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People waiting to make transactions at an ATM outside a branch of Laiki Bank in Nicosia, Cyprus, yesterday.
NICOSIA/FRANKFURT: The European Union gave Cyprus till Monday to raise the billions of euros it needs to clinch an international bailout or face the collapse of its financial system and likely exit from the euro currency zone.
In stark twin warnings yesterday, the European Central Bank said it would cut off liquidity to Cypriot banks and a senior EU official made clear that the bloc was ready to see the bankrupt island banished from the euro in the belief it could then contain damage to the wider European economy.
The ECB ultimatum came as the island’s leaders struggled to craft a “Plan B” to raise the ¤5.8bn contribution demanded by the EU in return for a ¤10bn ($13bn) bailout from the EU and International Monetary Fund; angry Cypriot lawmakers threw out a tax on deposits as “bank robbery”.
The government said party leaders had agreed to create a “solidarity fund” that would bundle state assets as the basis for an emergency bond issue, but parliament speaker Yiannakis Omirou insisted a revised levy on larger bank deposits, many of them held by Russians, was not on the table.
The European Central Bank, which has kept Cyprus’s banks operating with a liquidity lifeline, said the government had until Monday to get a deal in place, or funds would be cut off. “Thereafter, Emergency Liquidity Assistance (ELA) could only be considered if an EU/IMF programme is in place that would ensure the solvency of the concerned banks,” it said.
In Brussels, a senior European Union official said that would mean Cyprus’s biggest banks would be wound up, wiping out the large deposits it has sought to protect, and probably forcing the country to abandon the euro. “If the financial sector collapses, then they simply have to face a very significant devaluation and faced with that situation, they would have no other way but to start having their own currency,” the EU official said.
Cyprus’s banking system, where massive Russian deposits give Moscow a distinct interest, has been brought close to collapse by its exposure to Greece, the epicentre of the euro zone debt crisis. But until this week, the expectation in Brussels and on financial markets had been that the appointment of a new Cypriot government in February would smooth the path to a bailout deal.
Cyprus’s central bank governor said he expected to clinch a financial support package by Monday. He did not say how.
The government has ordered banks to stay closed until Tuesday. The stock exchange also suspended trading for the rest of the week. Monday is a public holiday in Cyprus. There were long queues at some bank branches in the capital Nicosia as staff replenished cash machines, which have continued to operate while banks have been closed since last week.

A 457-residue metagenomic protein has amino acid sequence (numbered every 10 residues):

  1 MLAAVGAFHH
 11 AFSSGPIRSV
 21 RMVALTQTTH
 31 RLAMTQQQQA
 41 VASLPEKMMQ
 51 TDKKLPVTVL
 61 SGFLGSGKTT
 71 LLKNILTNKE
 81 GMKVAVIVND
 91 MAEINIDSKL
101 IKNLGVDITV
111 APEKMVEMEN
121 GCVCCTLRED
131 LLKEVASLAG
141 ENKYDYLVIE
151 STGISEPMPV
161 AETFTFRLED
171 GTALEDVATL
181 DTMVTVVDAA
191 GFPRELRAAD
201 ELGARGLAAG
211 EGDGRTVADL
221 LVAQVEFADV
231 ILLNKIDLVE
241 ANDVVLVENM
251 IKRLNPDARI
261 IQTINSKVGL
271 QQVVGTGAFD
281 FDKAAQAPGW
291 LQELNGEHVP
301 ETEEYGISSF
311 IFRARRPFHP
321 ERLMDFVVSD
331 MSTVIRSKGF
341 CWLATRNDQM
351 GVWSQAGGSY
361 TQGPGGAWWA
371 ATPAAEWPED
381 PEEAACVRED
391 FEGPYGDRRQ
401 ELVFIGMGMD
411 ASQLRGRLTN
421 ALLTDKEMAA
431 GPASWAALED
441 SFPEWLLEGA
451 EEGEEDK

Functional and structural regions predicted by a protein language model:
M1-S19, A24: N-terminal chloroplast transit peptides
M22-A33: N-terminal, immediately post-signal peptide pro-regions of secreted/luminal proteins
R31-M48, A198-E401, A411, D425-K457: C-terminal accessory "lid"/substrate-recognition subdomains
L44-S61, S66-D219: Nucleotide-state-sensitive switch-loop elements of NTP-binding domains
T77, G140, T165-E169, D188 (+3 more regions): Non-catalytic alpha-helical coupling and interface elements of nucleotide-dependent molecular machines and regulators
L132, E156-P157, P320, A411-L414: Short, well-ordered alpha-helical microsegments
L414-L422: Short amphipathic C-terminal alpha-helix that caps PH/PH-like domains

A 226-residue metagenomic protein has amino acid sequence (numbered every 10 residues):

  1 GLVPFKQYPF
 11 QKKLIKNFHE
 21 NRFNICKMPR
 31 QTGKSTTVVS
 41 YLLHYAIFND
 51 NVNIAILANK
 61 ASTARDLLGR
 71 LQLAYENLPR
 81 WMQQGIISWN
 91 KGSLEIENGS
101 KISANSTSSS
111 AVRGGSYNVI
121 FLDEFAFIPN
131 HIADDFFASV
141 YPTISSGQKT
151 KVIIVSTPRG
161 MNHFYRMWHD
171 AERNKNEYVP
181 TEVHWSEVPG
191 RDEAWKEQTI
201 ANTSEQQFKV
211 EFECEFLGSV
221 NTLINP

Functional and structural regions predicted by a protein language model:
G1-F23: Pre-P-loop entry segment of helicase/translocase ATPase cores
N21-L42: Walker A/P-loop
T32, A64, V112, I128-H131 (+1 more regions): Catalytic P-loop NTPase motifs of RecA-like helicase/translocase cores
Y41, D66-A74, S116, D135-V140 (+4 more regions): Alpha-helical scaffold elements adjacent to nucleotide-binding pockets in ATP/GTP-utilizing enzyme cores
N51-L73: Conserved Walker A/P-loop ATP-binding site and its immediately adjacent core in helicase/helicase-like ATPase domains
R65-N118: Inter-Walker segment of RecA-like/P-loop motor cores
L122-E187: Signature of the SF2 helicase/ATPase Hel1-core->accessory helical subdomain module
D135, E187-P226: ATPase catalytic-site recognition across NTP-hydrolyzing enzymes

In Moscow, Cypriot Finance Minister Michael Sarris said he was discussing possible Russian investments in the island’s banks and energy resources to reduce its debt burden, as well as an extension of an existing ¤2.5bn Russian loan. Russian citizens have billions of euros to lose in the island’s outsized, teetering banking sector.
“The banks are the ultimate objective in any support we get, so it’ll either be a direct support to the banks or the support that we get through other sectors will be channelled to the banks,” Sarris said during a second day of talks with his Russian counterpart, Anton Siluanov.
He said Cyprus had no plans to borrow more money from Russia and add to its debt mountain. The Russian Finance Ministry had said on Monday that Nicosia sought an extra ¤5bn loan. The chairman of euro zone finance ministers, Dutchman Jeroen Dijsselbloem, told the European Parliament in Brussels that Moscow had informed the EU it had no intention of ploughing more money into Cyprus beyond the existing loan.
“Any other options, to go further, another loan or an investment in the banks, the Russians let us know that they are not willing to do that,” he said. “Of course, the Cypriot government is now talking to the Russian government on whether more can be done; I don’t know the outcome of that yet.”
Dijsselbloem said new loans from Russia would in any case not solve the country’s debt problem, and that a revised levy on larger bank deposits was still a possibility.
“I’m not sure that this package is completely gone and failed, because I don’t see many alternatives,” he said.
Senior euro zone officials acknowledged in a confidential conference call on Wednesday that they were “in a mess” and discussed imposing capital controls to insulate the currency area from a possible collapse of the small Cypriot economy Reuters